Tue | Sep 19, 2017

Ghostwriters get into subjects' skins

Published:Friday | March 18, 2016 | 3:00 AM
Professor Mervyn Morris.
Sydney Lowrie
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The theatre was an important theme in the talks on literature given by five writers during a Kingston Book Festival workshop at the Spanish Court Hotel, New Kingston, last Friday. The presentations were in two sessions, A Life to Remember: The Business, Art and Craft of Writing Memoirs; and How to Write and Use Marketing Materials for Book Promotion.

Lecturer and ghostwriter Sydney Lowrie gave a lot of credit to his training in acting at the then Jamaica School of Drama for his ability to empathise with authors whose books he has helped to ghostwrite.

"At the drama school, we were taught method acting, which means you tried to get into the attitude, character and personality of the character you were playing," Lowrie said.

Studying English at the University of the West Indies (UWI), Mona, instilled a love of literature, and Lowrie combined the knowledge gained at the two institutions to develop his writing skills.

"In ghostwriting, what happens is that you become like a method actor. You get into the author's character," he said.

To do that with scientist and entrepreneur Dr Henry Lowe, for whose autobiography Lowrie was ghostwriter, he not only made many audio and video recordings of Lowe speaking, but also interviewed his brothers and mother.

"You want to write a story the audience will read, then the life starts to represent something more than just itself because of the resonance it will have with the audience. You're mediating between the subject and the audience, and you have to get the authentic voice. My acting experience and ability to hear and speak the voice of someone else have helped me," Lowrie said.

He emphasised the importance of getting the historical context and experiences right.

"You put in their achievements, their observations of life at the time and the things that were happening around them, and you relate those memories in a way that not only your Jamaican audience, but also a global audience, can appreciate. We [humanity] all share the same aspirations," Lowrie said.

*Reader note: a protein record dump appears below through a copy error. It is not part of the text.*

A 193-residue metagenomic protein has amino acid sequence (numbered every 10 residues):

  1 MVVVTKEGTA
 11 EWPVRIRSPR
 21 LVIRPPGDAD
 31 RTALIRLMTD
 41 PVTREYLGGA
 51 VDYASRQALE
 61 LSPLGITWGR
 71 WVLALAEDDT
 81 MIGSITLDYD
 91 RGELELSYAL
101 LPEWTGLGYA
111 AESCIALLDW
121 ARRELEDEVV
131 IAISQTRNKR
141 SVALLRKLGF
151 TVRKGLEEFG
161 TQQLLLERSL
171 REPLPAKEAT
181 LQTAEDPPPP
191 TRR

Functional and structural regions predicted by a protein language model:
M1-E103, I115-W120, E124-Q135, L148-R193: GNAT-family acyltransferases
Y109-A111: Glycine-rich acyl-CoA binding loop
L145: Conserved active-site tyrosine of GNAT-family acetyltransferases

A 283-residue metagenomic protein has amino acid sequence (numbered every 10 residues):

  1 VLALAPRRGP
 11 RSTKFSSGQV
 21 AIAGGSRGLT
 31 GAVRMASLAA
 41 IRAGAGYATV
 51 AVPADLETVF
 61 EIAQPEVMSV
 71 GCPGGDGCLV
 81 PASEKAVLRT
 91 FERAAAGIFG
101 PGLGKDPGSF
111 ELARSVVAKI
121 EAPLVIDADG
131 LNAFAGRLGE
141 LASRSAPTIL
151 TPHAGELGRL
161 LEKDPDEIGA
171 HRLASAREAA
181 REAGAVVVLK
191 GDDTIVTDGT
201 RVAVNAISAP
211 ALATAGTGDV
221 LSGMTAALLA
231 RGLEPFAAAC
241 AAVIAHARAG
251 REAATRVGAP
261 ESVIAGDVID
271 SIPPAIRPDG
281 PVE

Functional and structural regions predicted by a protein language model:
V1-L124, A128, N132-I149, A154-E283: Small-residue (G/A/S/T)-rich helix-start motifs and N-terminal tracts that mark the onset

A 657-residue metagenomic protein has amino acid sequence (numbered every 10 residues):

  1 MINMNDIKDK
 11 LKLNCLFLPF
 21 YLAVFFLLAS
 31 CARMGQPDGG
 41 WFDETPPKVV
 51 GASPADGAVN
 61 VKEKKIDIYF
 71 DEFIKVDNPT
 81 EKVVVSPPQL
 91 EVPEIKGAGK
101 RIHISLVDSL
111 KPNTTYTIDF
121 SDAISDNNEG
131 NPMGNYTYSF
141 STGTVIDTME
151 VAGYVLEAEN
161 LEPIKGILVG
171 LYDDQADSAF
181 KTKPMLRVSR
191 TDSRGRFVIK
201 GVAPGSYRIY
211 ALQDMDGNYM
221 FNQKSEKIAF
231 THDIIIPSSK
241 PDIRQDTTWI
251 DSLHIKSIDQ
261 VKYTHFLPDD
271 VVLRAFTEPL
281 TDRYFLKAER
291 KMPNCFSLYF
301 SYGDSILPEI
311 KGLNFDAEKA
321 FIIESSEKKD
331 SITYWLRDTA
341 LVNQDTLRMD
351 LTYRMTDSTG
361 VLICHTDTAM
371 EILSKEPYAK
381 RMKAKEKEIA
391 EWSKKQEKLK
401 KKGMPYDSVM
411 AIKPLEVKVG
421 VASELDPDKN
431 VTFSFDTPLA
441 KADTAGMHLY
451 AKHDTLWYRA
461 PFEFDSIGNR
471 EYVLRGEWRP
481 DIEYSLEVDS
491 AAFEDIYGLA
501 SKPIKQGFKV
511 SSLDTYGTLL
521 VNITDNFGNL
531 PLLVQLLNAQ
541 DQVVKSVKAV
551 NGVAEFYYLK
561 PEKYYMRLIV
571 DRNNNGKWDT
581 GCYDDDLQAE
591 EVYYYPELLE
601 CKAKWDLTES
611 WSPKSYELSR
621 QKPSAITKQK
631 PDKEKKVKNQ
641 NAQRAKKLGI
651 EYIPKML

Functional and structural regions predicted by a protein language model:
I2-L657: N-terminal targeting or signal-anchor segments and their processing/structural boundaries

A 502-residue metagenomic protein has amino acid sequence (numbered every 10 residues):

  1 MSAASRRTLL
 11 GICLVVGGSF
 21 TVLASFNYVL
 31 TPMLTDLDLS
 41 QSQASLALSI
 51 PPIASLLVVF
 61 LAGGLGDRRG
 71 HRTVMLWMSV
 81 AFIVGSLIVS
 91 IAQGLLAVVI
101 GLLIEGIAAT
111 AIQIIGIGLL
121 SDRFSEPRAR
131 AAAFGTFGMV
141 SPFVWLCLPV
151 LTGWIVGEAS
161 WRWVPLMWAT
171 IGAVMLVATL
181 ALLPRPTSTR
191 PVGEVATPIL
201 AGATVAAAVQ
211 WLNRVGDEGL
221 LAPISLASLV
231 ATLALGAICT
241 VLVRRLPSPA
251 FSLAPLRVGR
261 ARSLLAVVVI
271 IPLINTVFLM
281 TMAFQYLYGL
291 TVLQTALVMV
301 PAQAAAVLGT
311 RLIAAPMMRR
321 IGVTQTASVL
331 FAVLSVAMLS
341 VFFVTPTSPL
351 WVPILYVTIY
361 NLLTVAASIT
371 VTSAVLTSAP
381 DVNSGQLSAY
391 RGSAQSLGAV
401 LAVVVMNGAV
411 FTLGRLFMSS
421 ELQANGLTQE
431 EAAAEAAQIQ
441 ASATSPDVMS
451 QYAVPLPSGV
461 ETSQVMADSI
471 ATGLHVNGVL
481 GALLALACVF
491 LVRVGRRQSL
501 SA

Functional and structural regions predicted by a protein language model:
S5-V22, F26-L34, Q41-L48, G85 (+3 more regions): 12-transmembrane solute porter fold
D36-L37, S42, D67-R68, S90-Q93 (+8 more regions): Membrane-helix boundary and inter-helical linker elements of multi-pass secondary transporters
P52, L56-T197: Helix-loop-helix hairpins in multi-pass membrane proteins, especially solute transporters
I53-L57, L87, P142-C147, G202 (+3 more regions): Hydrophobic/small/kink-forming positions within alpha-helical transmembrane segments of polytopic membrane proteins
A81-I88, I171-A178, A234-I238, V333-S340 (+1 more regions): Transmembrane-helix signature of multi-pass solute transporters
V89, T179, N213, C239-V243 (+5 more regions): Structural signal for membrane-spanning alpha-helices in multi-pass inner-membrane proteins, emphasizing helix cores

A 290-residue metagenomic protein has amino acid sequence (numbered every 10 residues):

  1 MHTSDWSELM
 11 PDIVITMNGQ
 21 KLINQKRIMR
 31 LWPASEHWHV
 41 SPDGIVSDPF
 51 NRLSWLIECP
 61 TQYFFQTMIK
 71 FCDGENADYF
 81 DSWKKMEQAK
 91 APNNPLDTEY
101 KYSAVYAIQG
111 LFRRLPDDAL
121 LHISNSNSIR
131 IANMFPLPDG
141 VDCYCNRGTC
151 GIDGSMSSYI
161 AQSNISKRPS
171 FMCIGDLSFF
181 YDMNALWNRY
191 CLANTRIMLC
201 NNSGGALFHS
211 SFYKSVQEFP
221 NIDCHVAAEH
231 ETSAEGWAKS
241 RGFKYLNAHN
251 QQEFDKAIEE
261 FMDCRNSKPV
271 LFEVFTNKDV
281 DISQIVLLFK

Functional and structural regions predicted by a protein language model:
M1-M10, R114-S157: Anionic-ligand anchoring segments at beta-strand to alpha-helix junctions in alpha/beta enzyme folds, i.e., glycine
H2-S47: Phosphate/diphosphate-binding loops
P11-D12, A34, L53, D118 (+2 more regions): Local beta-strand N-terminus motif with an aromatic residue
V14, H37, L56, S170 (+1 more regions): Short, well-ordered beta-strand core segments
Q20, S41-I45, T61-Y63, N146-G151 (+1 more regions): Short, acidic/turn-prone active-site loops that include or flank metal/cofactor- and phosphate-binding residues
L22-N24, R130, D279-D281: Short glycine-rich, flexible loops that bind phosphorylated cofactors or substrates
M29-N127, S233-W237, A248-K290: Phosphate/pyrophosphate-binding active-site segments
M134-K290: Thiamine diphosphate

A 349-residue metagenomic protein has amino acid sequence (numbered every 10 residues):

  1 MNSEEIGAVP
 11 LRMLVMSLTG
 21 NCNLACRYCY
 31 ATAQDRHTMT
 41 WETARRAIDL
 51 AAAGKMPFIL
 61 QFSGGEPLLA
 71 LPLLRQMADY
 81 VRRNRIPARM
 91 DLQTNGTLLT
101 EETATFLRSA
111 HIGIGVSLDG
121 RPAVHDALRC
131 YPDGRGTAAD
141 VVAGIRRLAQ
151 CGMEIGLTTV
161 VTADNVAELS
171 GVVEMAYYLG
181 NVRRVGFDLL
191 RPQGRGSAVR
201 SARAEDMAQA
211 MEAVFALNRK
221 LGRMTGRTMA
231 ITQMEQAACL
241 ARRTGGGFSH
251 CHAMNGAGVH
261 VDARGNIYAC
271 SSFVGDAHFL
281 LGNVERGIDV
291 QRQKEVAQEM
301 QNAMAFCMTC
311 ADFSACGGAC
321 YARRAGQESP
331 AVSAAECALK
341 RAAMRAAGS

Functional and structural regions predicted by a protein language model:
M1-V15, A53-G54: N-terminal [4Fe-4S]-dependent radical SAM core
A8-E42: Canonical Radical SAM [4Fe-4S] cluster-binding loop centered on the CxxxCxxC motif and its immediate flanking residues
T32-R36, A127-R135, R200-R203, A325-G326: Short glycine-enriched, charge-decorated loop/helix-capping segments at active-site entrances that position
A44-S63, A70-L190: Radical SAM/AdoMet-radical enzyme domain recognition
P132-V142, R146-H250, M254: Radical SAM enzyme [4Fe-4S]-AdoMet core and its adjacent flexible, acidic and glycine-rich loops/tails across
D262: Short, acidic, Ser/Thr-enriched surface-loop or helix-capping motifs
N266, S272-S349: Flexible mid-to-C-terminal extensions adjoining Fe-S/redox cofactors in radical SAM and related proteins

GENERAL FACTS

 

The ghostwriter needs to be descriptive about the little things "throwing a gig, playing marbles, shining a flashlight on a figure so the shadow on the wall became your movie show". But he or she must also get the general facts right "the behaviours of the time, the interactions of children and their elders, the role of the Church and the school, how we related to people in authority".

Focusing on his ghostwriting of the memoir of renowned actress Leonie Forbes, Professor Mervyn Morris said he found it "a learning experience". After "a somewhat deprived and uncertain childhood", Forbes trained as a typist and was employed at the University of the West Indies (UWI), Mona's, Radio Education Unit, which was run by broadcaster and actor Hugh Morrison.

"One day, somebody who should have turned up for a recording didn't, and Morrison put something in front of her and said 'read this.' She read it and they were impressed," Morris said.

That led to Forbes being employed by the Jamaica Broadcasting Corporation (JBC) and then to getting a scholarship to the Royal Academy of Dramatic Arts in England.

In the course of interviewing Forbes Morris, learnt many intimate details of her life, including details about her several marriages and that she is

psychic. Of particular interest to him was how she created one of her most famous characters, Miss Aggy, in Trevor Rhone's classic play Old Story Time.

A difference between the autobiography and the memoir, Morris said, is that the former gives a general, detailed picture of the subject, while the latter focuses on discrete moments, people and places.

Latoya West Blackwood spoke of her ghostwriting the memoir of Rosie Stone, widow of Professor Carl Stone, and her challenge to find the 'right voice' for the story. West Blackwood said Stone (who was infected with HIV) did not want to come across as the angry wife betrayed and made ill by her husband, but instead wanted to help others in a similar situation.

"As a result, the book had a life outside the usual market, and she was able to deal with international agencies," said West Blackwood.